Sometimes you do something on the spur of the moment. Sometimes the initial decision is on the spur of the moment but the planning takes over and it becomes an exercise in logistics. One dark October night with a bottle of something alcoholic the idea to road trip Iceland was seeded. Just a week, see what we think and take it from there for a return visit. However, being lovers of detail this plan grew into a four week, 4500km monster of an adventure.
This road trip was done as cheaply as possible, working out at £600 per person per week with two adults and two teenagers travelling from the UK. Whatever anyone tells you, Iceland isn’t that expensive if you plan well. We didn’t miss out on anything because of cost, time yes, but cost no! Camping for some of the time with our own tents and sleeping bags and AirBnB planned in advance at strategic points to cook ahead, catch up on laundry and have a night out of a tent and the associated efforts, helped with our budget. We ate out when we needed to and had some amazing meals in tiny little places, but this was a treat rather than the norm. Some nights we were just too wet and tired to think about cooking but it always worked out well with where we ended up.
So, what do you need to think about when planning a massive trip like this….
Iceland is huge and the roads are not great. On the map it looks like you can travel easily from one place to the next but this isn’t always the case. The drive from Ring Road 1 to Dreki is about 100km on the map, but roads F905 and F910, the only ones in take over four hours of 4WD each way. Add to that the need to stop in lay-by’s for photographs and breaks and the time slips away before you realise. We found that 200km in a day with stops was about our limit. This worked out to be about 3 hours of driving maximum but filled a whole day with stops.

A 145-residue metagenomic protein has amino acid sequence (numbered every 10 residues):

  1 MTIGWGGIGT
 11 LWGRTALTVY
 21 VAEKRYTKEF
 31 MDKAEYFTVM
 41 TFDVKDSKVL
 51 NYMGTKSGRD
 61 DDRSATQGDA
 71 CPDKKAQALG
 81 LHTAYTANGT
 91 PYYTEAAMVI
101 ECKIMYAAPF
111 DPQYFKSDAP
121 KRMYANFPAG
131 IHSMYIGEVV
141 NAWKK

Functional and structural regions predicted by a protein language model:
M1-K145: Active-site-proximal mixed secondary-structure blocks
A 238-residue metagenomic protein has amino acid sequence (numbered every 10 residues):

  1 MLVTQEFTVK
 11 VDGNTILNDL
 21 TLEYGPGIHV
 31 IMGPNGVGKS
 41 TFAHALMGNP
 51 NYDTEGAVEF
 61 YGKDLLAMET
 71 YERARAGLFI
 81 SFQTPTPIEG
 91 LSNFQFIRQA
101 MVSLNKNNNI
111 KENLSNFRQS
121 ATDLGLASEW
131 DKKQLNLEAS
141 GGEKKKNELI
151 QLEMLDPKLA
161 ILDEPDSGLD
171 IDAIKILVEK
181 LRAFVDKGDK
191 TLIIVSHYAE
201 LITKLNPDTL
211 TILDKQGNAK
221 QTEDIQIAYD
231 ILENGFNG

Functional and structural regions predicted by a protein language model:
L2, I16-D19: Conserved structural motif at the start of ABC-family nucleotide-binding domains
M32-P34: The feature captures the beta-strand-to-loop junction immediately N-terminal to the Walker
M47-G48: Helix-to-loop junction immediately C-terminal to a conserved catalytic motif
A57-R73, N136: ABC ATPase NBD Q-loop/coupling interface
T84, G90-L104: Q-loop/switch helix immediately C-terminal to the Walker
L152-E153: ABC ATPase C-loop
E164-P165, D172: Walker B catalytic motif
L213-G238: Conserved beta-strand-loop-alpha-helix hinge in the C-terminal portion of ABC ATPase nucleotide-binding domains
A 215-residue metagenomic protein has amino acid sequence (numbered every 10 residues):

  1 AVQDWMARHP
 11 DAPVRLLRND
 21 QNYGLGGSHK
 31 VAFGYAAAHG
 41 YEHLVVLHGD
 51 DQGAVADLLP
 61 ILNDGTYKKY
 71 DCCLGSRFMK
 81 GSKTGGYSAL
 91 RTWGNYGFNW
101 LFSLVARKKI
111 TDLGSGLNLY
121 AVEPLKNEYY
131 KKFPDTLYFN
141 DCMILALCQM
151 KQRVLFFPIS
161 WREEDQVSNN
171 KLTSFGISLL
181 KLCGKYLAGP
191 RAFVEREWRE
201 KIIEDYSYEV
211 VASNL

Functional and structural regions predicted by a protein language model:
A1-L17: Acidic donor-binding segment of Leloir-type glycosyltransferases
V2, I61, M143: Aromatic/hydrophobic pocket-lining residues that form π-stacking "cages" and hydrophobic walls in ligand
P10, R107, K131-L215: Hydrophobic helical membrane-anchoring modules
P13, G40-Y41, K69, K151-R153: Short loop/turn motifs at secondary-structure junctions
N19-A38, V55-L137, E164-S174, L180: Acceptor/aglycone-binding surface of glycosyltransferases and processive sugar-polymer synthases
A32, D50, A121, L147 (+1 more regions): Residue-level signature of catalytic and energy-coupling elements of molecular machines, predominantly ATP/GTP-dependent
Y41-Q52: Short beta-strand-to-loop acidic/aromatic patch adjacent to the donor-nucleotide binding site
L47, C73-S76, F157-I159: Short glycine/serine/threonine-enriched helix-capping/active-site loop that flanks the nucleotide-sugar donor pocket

I can’t emphasise this enough! The roads are rough and take much longer to drive than you think. There may not be any traffic jams or other cars for that matter, but everything takes much longer than on motorways and good roads. It is also worth having a plan B for each day. The weather may be against you reaching a destination or a road may be closed. Always check the conditions at the beginning of the day on road.is. The road conditions vary and unless you are in a 4WD then any F roads should be avoided. Some roads swap from gravel to tarmac and everything in between within a short distance. In the north near Dettifoss the road is being upgraded which will be great, but right now it makes the roads even rougher than normal.
Vehicle specifications and Insurance
Your hire company will give you advice on where you can and can’t take the vehicle. Listen carefully! If you ford a river and get stuck they are not going to help you out and your insurance is not going to pay. If you are planning to venture beyond the Golden Circle or Snæfellsnes Peninsula then opting for 4WD will be your best option. Even the main roads in the north are rough and while you can do it in 2WD it is slow and uncomfortable.
The hire companies all have a range of insurance options. Only you will know what you want to take out and what is within your budget. We took everything offered, knowing that we had no excess and every disaster was covered other than getting stuck in a river. Read the small print and ensure you know what you are buying.
Also think about how much stuff you have with you. We ended up with a roof box for all the camping kit. This meant we had more space inside the car and all the wet tents as well as sleeping bags were on the roof. If we weren’t camping for a night we didn’t need to touch it. All of the hire companies give details of bag space in the boot and some will hire roof boxes. Have a careful think when planning as to how much space you really need to make the journey a comfortable experience.